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A luxury cruise ship rerouted to the Bahamas over an arrest warrant for unpaid fuel

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(NPR) A luxury cruise ship that was scheduled to dock in Miami this past weekend made a surprise detour to the Bahamas after a U.S. judge ordered it to be seized as part of a lawsuit over unpaid fuel.

The Crystal Symphony was supposed to wrap up its Caribbean voyage in Miami on Saturday, according to operator Crystal Cruises. The online tracker Cruise Mapper clocked it Monday afternoon local time at a port in Bimini, the part of the Bahamas closest to the mainland U.S.

The change in plans appears to have been triggered by a lawsuit filed against the cruise line in a Miami federal court on Wednesday.

Peninsula Petroleum Far East sued Crystal Cruises and Star Cruises (which are both owned by Genting Hong Kong) and the Crystal Symphony ship, accusing the vessel and its managers of breach of maritime contract and asking the court to take it into custody. The six-page filing says the entities owe a combined $4.6 million in fuel. NPR has reached out to Crystal Cruises for comment.

Crystal Cruises announced that same day that it would suspend operations for its ocean and expedition ships through the end of April and for its river cruises through the end of May, saying the decision would give the company’s management team time to evaluate the state of business and potential future options.

“This was an extremely difficult decision but a prudent one given the current business environment and recent developments with our parent company, Genting Hong Kong,” said Jack Anderson, Crystal’s president.

It said the three ships currently in operation — the Crystal Symphony, another in the Caribbean and one in Antarctica — would complete their voyages by the beginning of February.

District Judge Darrin Gayles issued a warrant for the ship’s arrest on Thursday. That’s the process by which a U.S. marshal boards the ship and physically takes charge of it, putting it in the possession and jurisdiction of the court.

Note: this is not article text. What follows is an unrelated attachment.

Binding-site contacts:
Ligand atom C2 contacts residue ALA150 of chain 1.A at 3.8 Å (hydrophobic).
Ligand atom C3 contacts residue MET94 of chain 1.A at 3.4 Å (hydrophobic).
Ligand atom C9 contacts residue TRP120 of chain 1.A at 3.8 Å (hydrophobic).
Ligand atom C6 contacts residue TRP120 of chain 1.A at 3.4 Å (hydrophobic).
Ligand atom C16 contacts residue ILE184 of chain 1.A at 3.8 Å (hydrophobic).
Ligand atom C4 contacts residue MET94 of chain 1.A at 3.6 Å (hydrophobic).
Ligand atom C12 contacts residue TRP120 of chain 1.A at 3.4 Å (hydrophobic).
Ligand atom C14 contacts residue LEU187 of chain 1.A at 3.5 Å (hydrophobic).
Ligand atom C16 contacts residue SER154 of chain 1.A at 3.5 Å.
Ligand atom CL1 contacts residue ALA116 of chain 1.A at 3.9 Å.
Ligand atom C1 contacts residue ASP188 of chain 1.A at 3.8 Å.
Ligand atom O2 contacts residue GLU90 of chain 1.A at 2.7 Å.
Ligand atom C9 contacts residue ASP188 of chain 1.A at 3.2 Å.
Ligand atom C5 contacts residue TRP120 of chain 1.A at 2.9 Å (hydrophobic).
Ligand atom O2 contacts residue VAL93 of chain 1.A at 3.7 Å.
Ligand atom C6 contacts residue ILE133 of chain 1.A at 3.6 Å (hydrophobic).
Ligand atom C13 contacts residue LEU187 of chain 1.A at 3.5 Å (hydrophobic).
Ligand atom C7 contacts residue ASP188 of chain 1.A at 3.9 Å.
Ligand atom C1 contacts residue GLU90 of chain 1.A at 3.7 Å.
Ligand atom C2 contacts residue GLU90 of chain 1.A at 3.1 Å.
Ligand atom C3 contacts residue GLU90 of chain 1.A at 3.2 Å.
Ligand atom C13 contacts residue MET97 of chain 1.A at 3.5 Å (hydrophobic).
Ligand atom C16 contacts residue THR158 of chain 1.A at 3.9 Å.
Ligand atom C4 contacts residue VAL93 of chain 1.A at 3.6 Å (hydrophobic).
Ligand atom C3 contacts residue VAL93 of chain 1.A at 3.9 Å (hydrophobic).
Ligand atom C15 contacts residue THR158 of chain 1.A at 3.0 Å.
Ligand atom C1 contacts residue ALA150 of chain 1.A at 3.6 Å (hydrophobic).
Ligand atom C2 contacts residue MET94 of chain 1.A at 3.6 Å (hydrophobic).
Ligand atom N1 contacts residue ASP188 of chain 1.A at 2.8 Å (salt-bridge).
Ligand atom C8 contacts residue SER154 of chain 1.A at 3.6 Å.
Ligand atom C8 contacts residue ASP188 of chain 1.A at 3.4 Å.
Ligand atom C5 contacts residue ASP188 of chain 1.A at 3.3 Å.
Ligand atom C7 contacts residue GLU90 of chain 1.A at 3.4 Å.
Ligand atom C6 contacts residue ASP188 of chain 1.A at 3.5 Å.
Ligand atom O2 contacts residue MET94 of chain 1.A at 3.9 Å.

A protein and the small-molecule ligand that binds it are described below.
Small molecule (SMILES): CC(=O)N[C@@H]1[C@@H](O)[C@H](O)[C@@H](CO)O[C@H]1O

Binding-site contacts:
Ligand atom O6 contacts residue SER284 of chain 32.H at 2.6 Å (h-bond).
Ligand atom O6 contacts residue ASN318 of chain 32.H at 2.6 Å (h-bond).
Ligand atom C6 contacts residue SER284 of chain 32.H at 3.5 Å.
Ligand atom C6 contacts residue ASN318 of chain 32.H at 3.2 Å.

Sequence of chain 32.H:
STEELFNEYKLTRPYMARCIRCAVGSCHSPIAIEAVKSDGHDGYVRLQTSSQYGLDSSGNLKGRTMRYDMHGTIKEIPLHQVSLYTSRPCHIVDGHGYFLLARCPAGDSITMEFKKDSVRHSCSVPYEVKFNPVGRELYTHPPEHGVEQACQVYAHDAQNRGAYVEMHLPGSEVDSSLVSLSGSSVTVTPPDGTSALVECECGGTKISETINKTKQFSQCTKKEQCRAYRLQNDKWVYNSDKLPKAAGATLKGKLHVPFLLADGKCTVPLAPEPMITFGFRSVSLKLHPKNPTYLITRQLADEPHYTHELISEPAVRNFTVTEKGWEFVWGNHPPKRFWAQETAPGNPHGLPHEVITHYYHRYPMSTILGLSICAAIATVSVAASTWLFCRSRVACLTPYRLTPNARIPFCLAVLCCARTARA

It is not clear how many passengers were on the ship at the time — the company says it can hold 848 guests, and The Associated Press says different outlets have reported conflicting numbers of 300 and 700.

The diversion — and underlying legal troubles — apparently came as a surprise to those on board, according to social media posts and passenger interviews.

“Sadly, Crystal Cruises is another casualty of the pandemic. It just declared bankrupcy [sic] and is docked in the Bahamas instead of Miami to avoid confiscation due to unpaid debts,” Steven Heard Fales wrote on Facebook. “We all feel we were abducted by luxurious pirates!”

Musician Elio Pace, who boarded the ship on Tuesday and planned to stay until Feb. 23, wrote on Facebook that on the night of his first show, the captain notified those on board that Genting Hong Kong had gone into liquidation and the ship would cease to sail when it reached Miami. He said passengers were told they would need to disembark the ship and find their way home.

“Would you believe me if I told you that yesterday, Friday, (the night of my second show) after all arrangements had been set for flights, car hire etc by all disembarking passengers and crew, we were notified by the captain that the ship was no longer sailing to Miami and was instead diverting to Bimini in the Bahamas where we would arrive tomorrow, Sunday, and disembark from there?” he continued, adding that he felt most for the staff and crew who consider the ship their livelihood.

Pace told the AP that some 30 to 50 crew members disembarked because their contracts ended, while another 400 don’t know when they’ll get off or whether they’ll keep their jobs.

Some passengers were transported by ferry to Port Everglades in Fort Lauderdale, Fla., on Sunday, according to the AP. It cited a statement from Crystal Cruises saying the ride was “uncomfortable due to inclement weather” and that guests were taken to local airports.

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